In telling this tale Dharma remarks that ``Nicky’s frequent jokes included some against himself’’. She could have been speaking about herself. She liked to tell the story of her friend Nur Yalman, a Turkish anthropologist who had once worked on the Tamils of Sri Lanka. Nur and Dharma had been Fellows together in Cambridge, but then lost touch for many years. In the last 1980s, Nur was in Chicago attending the annual meeting of the Association of Asian Studies when, from the other end of a long hotel corridor he heard someone saying ``That is not the point.’’ This can only be Dharma, he thought. It was.

Soon afterwards, Nur Yalman came to Delhi on holiday. He stayed at a suite in the Oberoi Hotel, but spent the days with Dharma and his fellow anthropologist, T. N. Madan. I remember a dinner-table conversation, where Nur unsuccessfully tried to convince her that a sign of how civilised the ancient Tamils were was the number of terms they had coined for ``cousin’’. The debate went on, till Dharma played the trump card: ``Even the Tamils cannot find enough words to describe how Ram is related to me’’.

When the time came for him to leave Delhi, Nur Yalman had an unusual request to make. Could Dharma help him choose presents for his two former wives and his current girlfriend? On Nur’s last day the old friends did the rounds of the Delhi emporia, the present chosen by Dharma and — despite the visitor’s protests — paid for by her too.

Among Dharma’s favourite people were gifted and capable civil servants. Her husband was one, of course; and so were two younger officers I also came to know well. This pair had a mix of qualities designed to dear them to Dharma. They were urbane as well as patriotic, superbly efficient in their work yet interested in the world outside government. Both spoke Tamil, thus reminding Dharma of her childhood; but both also had a humour and cosmopolitanism generally absent in Tamils reared in the neighbourhood of Mylapore and Triplicane.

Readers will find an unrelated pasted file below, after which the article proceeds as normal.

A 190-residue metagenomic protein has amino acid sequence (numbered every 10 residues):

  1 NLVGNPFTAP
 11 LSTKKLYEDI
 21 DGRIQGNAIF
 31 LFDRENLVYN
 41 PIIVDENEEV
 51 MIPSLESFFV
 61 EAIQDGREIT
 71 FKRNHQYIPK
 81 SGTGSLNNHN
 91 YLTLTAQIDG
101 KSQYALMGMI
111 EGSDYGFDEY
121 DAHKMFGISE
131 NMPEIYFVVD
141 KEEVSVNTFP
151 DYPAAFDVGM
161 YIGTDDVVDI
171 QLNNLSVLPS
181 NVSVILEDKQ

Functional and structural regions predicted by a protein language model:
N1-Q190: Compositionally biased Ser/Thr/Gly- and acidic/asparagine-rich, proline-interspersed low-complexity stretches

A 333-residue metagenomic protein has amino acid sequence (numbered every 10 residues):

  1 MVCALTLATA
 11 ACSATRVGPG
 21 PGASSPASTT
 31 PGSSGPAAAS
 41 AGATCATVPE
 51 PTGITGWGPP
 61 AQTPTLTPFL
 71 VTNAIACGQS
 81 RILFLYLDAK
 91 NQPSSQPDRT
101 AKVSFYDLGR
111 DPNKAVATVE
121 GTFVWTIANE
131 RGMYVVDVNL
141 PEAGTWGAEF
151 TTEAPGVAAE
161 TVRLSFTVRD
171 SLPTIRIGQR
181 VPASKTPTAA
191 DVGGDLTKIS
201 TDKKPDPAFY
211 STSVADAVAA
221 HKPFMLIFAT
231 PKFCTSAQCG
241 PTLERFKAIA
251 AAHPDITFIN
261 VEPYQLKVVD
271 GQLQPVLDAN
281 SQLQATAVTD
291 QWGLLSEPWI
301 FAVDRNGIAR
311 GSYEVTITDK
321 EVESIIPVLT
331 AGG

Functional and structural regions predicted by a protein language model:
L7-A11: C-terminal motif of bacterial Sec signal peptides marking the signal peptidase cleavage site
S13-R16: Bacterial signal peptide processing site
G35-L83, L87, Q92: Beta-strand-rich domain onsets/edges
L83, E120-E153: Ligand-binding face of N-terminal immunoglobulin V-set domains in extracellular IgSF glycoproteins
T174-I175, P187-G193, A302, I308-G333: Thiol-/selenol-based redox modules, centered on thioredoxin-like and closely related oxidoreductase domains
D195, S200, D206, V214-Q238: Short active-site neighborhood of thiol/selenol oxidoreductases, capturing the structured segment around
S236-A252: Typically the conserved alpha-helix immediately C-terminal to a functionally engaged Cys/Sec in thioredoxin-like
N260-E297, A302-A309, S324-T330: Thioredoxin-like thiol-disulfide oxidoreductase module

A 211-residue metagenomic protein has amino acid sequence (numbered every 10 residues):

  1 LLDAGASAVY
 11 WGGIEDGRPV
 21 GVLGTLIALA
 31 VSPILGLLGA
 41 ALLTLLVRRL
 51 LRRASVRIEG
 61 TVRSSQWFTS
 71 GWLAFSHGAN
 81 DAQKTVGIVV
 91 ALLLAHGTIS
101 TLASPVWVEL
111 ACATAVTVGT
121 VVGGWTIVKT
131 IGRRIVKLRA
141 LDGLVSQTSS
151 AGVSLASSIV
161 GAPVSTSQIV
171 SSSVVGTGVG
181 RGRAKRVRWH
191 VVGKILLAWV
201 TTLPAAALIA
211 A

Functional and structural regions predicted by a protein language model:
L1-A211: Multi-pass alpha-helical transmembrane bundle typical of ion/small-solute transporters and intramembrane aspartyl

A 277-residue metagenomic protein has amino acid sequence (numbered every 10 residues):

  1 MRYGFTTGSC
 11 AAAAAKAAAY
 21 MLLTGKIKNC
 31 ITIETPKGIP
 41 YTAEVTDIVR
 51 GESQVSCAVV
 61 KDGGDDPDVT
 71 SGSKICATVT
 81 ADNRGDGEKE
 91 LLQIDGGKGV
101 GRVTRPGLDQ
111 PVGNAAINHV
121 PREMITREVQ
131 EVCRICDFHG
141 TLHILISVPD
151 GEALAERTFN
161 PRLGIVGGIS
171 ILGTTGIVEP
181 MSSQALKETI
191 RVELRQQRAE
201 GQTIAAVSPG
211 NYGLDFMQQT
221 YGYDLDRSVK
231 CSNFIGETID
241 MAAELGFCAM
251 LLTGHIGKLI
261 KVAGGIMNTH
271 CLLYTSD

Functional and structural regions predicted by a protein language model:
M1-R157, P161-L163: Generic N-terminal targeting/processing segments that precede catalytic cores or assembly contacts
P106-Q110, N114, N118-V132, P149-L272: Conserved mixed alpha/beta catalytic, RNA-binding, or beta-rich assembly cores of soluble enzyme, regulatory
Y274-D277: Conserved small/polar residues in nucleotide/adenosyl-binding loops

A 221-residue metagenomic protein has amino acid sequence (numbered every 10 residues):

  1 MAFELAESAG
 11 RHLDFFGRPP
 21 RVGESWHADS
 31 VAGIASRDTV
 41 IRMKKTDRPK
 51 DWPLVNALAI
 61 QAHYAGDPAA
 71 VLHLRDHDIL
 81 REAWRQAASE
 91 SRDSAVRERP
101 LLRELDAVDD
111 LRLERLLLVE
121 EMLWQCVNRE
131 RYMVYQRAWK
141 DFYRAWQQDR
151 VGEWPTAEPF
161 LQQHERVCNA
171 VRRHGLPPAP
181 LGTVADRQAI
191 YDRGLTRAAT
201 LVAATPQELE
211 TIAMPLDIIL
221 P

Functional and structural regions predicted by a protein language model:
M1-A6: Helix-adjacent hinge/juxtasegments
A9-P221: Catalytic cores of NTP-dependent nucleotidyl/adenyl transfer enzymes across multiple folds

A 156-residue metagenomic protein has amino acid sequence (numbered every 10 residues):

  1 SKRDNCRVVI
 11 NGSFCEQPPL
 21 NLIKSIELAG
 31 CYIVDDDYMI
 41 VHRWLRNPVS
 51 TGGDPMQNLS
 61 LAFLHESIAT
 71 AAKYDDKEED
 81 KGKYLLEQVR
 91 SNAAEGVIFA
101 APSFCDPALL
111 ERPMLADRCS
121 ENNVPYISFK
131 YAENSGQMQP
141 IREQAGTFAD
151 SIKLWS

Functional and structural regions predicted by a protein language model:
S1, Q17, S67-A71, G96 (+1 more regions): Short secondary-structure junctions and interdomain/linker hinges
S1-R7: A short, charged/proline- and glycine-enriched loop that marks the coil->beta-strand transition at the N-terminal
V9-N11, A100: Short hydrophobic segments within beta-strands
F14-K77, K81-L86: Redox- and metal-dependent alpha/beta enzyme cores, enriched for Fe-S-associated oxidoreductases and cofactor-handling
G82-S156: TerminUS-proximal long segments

No one story could ever typify Dharma, but a story told me by these civil servants comes closer than others. She had gone to the India International Centre to attend a performance by the Bharatanatyam dancer Alarmel Valli. She reached on time, but the performance was delayed by a complicated explanation, which the artiste felt she owed the North Indian audience. For over a quarter-of-an-hour the dancer spoke of how in Bharatanatyam there was a thin line that divided spirituality from sensuousness. At last Dharma had had enough. ``Dance,’’ she commanded from the floor, stopping the artiste in mid-sentence.

One day, browsing in Dharma’s bookshelves, I found a first edition of a novel by Khushwant Singh. It was called I Shall Hear the Nightingale, and was dedicated ``To Dharma — who aspires to know’’. I took the book to her, and she at once said, with a smile, ``This was in his pre-Sanjay Gandhi days.’’ The remark has to be placed in context. This conversation took place in 1978, and the professors of the Delhi School, Dharma included, had opposed the Emergency. About 15 years later, the Emergency and Sanjay Gandhi both almost forgotten, Dharma suggested that I go meet Khushwant Singh in connection with my research on the anthropologist Verrier Elwin. The Sardar settled me into a chair, and asked how I was related to Dharma. Then he said: "It took me 250 pages to make a pass at Dharma — and it got me nowhere."

So the rejection was long remembered: indeed, when the book was republished a couple of years ago the dedication was unaccountably dropped. Still, this act was gentle compared with the treatment of Dharma by some others in her declining years. In the summer of 1998, she was diagnosed with a brain tumour. The operation (conducted in London) went awry, and she returned to India with her movements and speech gravely impaired. Her mind was, so far as one could tell, still very clear, but she would speak only a few words, and was confined to a wheelchair.